In order to establish the prevalence of CD in the Vietnamese paediatric population, we tested a large number of children, using the serum anti-tTG as a screening test. The children who tested positive for anti-tTG were evaluated with the EMA test and for the CD-related HLA. A randomly selected group of children who had tested negative for anti-tTG and EMA were typed for CD-related HLA.
Materials and methods
The study was designed by the University of Ferrara, Italy, in collaboration with the National Hospital of Paediatrics (NHP) in Hanoi, Vietnam, which are partners in an international project of the University of Ferrara. In addition, the Institute for Clinical Research of the University of Trieste, Italy, participated in the research project and performed all the laboratory tests. The sample size was calculated on an estimation of 0.75% prevalence of CD.14 Considering a 99% CI and a precision of 0.5%, the estimated sample size was 1976.15 We added 5% to the sample size to compensate for any attrition.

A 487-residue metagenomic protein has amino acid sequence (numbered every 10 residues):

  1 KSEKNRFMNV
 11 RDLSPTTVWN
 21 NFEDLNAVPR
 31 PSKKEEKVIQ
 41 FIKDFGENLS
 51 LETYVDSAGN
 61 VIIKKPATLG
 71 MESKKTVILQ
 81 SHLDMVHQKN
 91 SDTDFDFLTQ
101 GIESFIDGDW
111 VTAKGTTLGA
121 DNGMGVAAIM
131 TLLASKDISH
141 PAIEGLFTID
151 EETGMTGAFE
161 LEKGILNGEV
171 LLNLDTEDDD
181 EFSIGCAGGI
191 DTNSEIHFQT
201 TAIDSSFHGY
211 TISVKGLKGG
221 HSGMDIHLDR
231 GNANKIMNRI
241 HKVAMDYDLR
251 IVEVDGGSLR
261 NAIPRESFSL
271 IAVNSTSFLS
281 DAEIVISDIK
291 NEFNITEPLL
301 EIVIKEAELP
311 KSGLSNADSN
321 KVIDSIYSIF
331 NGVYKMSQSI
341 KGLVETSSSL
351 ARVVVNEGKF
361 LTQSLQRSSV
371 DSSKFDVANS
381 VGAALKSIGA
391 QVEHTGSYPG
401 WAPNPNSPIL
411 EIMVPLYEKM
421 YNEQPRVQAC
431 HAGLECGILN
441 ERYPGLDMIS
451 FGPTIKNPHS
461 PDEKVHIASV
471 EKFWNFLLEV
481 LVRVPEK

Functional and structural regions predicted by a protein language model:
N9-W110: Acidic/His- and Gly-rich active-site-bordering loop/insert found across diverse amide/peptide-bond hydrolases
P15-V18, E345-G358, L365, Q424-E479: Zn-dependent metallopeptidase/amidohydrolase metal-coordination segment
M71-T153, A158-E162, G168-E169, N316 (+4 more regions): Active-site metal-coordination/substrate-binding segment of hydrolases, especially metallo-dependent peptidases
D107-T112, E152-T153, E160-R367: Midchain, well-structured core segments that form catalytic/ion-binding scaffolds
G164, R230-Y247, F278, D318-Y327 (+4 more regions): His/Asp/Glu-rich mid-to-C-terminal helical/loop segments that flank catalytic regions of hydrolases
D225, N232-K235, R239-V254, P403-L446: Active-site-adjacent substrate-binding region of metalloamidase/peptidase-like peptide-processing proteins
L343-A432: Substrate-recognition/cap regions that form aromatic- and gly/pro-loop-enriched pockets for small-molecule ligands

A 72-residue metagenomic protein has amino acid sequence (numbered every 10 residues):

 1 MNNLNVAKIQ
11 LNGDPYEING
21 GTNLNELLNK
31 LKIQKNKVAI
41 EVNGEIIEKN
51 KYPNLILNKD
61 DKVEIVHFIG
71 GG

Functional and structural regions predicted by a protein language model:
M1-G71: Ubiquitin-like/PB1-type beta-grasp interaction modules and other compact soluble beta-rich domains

The NHP is the second largest paediatric hospital in Southeast Asia and the large daily influx of children allowed us to enrol the necessary number in a short period of time. The children, aged 2–18 years, who presented to the laboratory of the NHP to have blood drawn for any reason between February 2 and 14, 2015, were included in the study. Exclusion criteria were: age younger than 2 years, a diagnosis of malignancy and chemotherapy or treatment with immunosuppressants, including corticosteroids. In fact, testing for anti-tTG and EMA in children below 2 years of age results in poor sensitivity,2 and immunosuppression could also decrease the sensitivity of the tests.